A museum dedicated to author Roald Dahl is set to reopen after damage caused by a flash flood.
The attraction in Dahl’s home village of Great Missenden, Buckinghamshire, was forced to close for repairs after a downpour in the late May Bank Holiday weekend.
The flood damage was limited to one end of the site so the author’s “irreplaceable” archive was unharmed.
But the museum’s Story Centre had to be completely stripped out and rebuilt.
Isabelle Reynolds, from the museum, said: “We hope the closure hasn’t put a dampener on things.”
The flooding cost the attraction more than £500,000 in repairs and loss of income, which will be covered by insurance.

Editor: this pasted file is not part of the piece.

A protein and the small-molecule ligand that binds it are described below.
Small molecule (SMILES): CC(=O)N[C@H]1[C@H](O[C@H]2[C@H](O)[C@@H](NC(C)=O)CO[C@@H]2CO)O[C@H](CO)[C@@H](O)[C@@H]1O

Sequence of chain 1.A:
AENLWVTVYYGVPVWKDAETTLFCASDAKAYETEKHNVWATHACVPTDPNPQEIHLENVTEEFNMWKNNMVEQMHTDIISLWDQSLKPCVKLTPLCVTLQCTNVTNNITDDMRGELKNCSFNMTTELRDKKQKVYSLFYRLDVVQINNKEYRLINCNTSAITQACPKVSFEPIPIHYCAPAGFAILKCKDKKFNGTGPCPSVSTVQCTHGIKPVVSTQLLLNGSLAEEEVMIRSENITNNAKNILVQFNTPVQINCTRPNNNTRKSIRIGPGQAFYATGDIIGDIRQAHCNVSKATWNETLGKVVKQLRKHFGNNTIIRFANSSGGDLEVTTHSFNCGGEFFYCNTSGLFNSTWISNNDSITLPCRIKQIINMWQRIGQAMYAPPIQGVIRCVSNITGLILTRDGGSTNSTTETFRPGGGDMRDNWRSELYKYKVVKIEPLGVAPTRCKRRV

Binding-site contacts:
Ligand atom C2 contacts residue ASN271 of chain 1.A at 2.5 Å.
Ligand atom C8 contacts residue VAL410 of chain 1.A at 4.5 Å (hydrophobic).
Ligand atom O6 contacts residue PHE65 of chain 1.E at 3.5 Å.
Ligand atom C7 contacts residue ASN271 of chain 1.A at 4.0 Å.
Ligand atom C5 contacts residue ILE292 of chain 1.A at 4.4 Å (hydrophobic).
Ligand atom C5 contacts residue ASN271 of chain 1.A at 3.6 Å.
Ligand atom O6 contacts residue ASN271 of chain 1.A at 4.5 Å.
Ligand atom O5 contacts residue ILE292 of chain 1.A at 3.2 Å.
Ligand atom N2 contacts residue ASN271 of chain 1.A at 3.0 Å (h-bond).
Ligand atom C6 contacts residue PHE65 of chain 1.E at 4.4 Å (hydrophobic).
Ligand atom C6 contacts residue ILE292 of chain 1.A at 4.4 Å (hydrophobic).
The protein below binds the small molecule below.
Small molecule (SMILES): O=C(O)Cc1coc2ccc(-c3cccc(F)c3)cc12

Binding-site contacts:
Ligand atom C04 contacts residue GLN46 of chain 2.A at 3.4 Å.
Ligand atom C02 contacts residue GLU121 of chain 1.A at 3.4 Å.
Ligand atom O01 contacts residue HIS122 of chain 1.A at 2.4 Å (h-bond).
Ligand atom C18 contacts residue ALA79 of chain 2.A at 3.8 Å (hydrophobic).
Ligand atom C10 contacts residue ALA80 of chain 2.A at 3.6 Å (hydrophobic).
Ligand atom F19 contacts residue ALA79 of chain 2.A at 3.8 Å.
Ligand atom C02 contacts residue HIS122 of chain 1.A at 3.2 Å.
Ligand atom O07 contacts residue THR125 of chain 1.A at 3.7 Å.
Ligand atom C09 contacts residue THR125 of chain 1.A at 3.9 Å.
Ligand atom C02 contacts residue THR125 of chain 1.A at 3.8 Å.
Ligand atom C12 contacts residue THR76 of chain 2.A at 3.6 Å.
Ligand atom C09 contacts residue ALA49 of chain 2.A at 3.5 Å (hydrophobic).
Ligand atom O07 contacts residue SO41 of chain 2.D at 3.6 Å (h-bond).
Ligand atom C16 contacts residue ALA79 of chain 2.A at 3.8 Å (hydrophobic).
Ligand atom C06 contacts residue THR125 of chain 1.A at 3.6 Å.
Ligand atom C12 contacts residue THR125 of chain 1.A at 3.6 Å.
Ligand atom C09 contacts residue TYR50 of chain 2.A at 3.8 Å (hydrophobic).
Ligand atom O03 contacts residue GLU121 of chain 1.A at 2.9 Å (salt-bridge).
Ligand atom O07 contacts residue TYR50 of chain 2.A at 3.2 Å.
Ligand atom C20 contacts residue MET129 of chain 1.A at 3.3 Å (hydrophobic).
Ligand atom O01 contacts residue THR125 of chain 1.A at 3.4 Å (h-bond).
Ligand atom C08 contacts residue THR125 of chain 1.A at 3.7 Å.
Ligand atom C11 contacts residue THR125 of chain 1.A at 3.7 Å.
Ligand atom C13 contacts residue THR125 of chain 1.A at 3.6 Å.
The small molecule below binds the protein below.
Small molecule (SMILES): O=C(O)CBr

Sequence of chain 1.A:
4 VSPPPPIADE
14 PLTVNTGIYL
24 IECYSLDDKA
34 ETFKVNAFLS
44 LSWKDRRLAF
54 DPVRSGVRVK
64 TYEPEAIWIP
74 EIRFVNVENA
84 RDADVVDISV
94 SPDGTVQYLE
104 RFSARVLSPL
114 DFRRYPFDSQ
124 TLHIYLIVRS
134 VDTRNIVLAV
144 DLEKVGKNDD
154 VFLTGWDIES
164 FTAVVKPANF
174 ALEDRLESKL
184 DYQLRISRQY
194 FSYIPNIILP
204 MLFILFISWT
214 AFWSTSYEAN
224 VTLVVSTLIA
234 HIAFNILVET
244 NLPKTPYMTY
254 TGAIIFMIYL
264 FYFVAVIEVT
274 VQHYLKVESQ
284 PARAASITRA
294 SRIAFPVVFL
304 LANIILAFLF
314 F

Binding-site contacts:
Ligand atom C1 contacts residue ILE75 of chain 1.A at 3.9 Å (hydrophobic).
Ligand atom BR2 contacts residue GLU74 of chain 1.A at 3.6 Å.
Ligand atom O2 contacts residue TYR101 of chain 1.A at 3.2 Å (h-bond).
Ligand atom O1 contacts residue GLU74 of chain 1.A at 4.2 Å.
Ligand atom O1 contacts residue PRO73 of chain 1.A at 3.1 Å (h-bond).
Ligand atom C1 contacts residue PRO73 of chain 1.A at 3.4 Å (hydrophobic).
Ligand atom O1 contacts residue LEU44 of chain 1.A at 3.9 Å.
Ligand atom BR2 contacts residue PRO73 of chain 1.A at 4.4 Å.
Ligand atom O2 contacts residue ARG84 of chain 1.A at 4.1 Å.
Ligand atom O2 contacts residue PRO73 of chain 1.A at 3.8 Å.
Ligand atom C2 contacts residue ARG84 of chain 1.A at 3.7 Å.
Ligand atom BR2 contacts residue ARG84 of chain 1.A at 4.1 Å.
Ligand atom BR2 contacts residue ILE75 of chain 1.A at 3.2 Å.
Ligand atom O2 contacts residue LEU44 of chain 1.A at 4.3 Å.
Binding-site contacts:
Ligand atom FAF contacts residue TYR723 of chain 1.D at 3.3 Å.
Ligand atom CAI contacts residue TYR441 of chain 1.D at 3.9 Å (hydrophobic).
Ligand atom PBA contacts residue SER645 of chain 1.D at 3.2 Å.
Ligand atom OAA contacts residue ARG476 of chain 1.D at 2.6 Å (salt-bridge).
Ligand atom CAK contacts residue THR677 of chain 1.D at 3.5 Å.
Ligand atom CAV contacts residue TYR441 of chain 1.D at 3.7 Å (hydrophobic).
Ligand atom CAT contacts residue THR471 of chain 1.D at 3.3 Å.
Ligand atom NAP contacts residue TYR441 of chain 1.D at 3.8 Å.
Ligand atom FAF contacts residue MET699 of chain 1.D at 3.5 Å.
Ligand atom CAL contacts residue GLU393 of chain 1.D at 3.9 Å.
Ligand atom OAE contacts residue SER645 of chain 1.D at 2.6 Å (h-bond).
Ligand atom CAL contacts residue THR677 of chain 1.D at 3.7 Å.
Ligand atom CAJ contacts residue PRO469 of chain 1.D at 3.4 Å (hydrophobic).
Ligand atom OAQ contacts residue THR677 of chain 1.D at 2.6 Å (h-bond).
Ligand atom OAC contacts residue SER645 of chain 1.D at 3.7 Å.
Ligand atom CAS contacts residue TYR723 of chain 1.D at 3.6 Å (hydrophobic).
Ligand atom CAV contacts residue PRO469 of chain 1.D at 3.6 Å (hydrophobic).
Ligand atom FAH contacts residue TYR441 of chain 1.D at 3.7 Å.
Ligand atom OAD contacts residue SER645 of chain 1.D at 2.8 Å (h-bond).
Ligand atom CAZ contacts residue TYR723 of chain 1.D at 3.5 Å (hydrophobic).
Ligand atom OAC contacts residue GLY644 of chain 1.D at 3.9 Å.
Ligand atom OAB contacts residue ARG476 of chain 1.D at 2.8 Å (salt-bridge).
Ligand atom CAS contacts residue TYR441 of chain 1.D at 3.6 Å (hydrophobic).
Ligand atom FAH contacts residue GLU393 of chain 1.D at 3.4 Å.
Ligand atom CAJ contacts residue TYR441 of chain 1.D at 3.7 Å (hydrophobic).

Dahl lived in the Buckinghamshire village for 36 years and penned titles including The BFG and Matilda from a hut in his garden.
He moved there in 1954 with his first wife, Patricia Neal, and lived there until his death in 1990.
The museum will reopen on 20 October in time for half-term.
It is hosting life-size statues of Matilda Wormwood standing up to President Donald Trump, created as part of Matilda 30 – a nationwide celebration marking 30 years on from the first publication of the story.